What Chicago needs above all is a company that can bring bread-and-butter opera rep with strong casts and idiomatic conducting back to Chicago—Puccini, Verdi, Donizetti, Rossini, even Smetana and Dvořák. That can mean a mix of top singers and up-and coming local artists, conductors schooled in the rep, and non-Regie stagings. Chicago is awash in gifted conductors and talented singers. One need not look far afield to get a worthy cast and conductor booked.

Again just one or two productions a year would be enough to get started.

For venues Civic Opera House isn’t the only game in town.  There are a bevy of smaller alternate venues better suited to midsize companies: the Studebaker Theatre, the Athenaeum, or the new Jarvis Opera House at DePaul University.

Finally, it should be reiterated that it was not Lyric Opera or COT that delivered Chicago’s best opera performance of the past two years. It was Haymarket Opera, a company devoted exclusively to historically informed Baroque opera, which in its all-Handel 10th anniversary season served up a magnificent production of Orlando.

So if a company can rise from nothing and in a few short years rival the two largest companies in quality, why can’t some enterprising local musicians do the same for Romantic and 20th-century works? The money is here (for now), the talent is here and, God knows, the need is here.

To put it plainly, an opera-mad city like Chicago deserves much better opera than it’s been getting. 

What about it, Chicago? Thousands of opera fans are waiting.

Posted in Articles

25 Responses to “A call for new Chicago opera”

  1. Posted Apr 11, 2023 at 12:27 pm by Marv

    It seems to me that your criticism of LOC has more to do with racial inclusion than actual quality. Your choice of terms like “woke” and apparent disregard for unconventional opera (i.e. black-central opera) outs you as an elitist and racist. Just because an opera doesn’t fit neatly into your narrow definition of the term doesn’t mean it doesn’t have merit. After all, their partnership with the Met on Fire Shut Up in My Bones won the Grammy this year.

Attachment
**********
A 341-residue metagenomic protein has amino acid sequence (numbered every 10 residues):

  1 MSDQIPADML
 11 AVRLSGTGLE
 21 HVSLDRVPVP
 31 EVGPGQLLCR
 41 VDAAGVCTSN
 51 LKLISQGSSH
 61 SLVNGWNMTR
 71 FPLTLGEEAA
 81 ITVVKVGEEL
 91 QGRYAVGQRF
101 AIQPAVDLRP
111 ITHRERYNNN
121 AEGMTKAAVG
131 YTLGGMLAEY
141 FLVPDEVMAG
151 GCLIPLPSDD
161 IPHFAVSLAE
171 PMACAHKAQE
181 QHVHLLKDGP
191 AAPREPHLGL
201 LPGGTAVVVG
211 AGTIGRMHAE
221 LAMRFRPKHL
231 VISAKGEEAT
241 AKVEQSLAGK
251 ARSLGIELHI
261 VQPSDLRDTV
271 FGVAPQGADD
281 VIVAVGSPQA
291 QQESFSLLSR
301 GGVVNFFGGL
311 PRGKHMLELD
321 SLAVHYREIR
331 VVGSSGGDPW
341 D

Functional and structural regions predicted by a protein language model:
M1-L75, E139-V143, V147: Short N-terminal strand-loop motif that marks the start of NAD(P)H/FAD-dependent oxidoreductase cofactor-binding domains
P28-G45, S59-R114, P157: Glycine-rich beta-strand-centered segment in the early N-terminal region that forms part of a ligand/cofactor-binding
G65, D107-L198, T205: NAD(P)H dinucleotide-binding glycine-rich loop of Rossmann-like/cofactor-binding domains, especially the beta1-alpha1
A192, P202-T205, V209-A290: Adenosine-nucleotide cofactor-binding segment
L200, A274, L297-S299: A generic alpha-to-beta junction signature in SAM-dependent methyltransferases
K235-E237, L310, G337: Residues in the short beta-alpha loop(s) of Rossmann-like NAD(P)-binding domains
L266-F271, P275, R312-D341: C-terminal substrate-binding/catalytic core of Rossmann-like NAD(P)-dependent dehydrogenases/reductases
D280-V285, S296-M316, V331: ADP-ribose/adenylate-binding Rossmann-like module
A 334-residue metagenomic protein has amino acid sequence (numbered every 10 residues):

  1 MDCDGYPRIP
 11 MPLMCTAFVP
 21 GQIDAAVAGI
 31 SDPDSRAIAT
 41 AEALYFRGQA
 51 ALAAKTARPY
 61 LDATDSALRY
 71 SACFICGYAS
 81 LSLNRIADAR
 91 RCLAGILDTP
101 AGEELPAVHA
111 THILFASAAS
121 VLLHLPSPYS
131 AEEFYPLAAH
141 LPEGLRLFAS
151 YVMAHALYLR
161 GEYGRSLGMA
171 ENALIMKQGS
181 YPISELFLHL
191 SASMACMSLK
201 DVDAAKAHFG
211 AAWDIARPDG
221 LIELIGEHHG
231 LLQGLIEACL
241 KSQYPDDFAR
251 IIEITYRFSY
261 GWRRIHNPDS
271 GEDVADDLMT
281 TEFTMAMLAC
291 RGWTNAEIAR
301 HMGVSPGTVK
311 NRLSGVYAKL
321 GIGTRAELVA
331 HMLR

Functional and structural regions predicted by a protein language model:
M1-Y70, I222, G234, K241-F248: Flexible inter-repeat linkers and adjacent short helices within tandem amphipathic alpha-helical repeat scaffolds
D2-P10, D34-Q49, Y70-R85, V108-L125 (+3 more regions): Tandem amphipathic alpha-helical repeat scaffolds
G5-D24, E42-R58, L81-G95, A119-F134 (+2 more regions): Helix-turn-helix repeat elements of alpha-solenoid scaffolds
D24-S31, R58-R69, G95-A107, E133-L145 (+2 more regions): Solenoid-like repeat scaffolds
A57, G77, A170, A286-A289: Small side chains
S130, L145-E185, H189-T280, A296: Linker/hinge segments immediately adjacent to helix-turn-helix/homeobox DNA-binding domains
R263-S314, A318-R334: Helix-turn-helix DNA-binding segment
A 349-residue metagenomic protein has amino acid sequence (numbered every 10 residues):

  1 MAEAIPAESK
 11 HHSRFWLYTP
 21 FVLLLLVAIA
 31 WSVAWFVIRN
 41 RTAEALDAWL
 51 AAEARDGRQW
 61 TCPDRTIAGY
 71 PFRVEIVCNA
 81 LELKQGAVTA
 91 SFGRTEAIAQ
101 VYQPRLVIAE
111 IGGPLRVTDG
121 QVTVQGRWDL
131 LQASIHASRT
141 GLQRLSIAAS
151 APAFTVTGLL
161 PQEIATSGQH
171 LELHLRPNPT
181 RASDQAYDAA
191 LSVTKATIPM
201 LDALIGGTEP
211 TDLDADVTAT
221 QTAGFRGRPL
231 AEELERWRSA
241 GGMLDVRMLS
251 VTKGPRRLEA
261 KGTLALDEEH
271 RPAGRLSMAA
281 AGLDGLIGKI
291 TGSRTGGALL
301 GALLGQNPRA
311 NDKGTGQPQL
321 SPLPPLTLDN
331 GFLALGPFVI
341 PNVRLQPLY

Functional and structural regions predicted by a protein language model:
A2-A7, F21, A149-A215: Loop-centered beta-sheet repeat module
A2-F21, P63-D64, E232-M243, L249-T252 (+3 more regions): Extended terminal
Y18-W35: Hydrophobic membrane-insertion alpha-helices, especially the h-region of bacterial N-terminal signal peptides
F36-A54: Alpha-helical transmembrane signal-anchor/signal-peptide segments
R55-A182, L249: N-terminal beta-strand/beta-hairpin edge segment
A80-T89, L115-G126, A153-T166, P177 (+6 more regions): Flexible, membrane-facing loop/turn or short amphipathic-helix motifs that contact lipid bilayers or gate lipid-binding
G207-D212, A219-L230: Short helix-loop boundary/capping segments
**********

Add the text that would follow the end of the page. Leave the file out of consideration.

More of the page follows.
Stop gatekeeping and let Chicago find its own, unique voice in opera; not just the white, eurocentric version you deem as pure opera. If Chicago deserves anything, it’s an opera company that better represents the people who live there. Otherwise, it’ll just die off with the likes of, well, old white people like you.

  2. Posted Apr 11, 2023 at 12:36 pm by Anne-Marie

    I couldn’t agree more with this point of view! After being a loyal Lyric Opera subscriber for over 30 years, I have cut my subscription from 8 to 6 to 3 (pick your own) for precisely the reasons cited in the article. We no longer see and hear the world’s best opera singers such as Jonas Kauffman, Joseph Calleja, Juan Diego Flores, Sondra Radvanovsky, Diana Damrau, etc., but are often the testing ground for Ryan Center artists in training. Productions, especially when directed by hallucinating pseudo artists, are unpredictable as they range from the sublime (rarer these Freud years) to the ridiculous and vulgar (“plat du jour “ in the same era)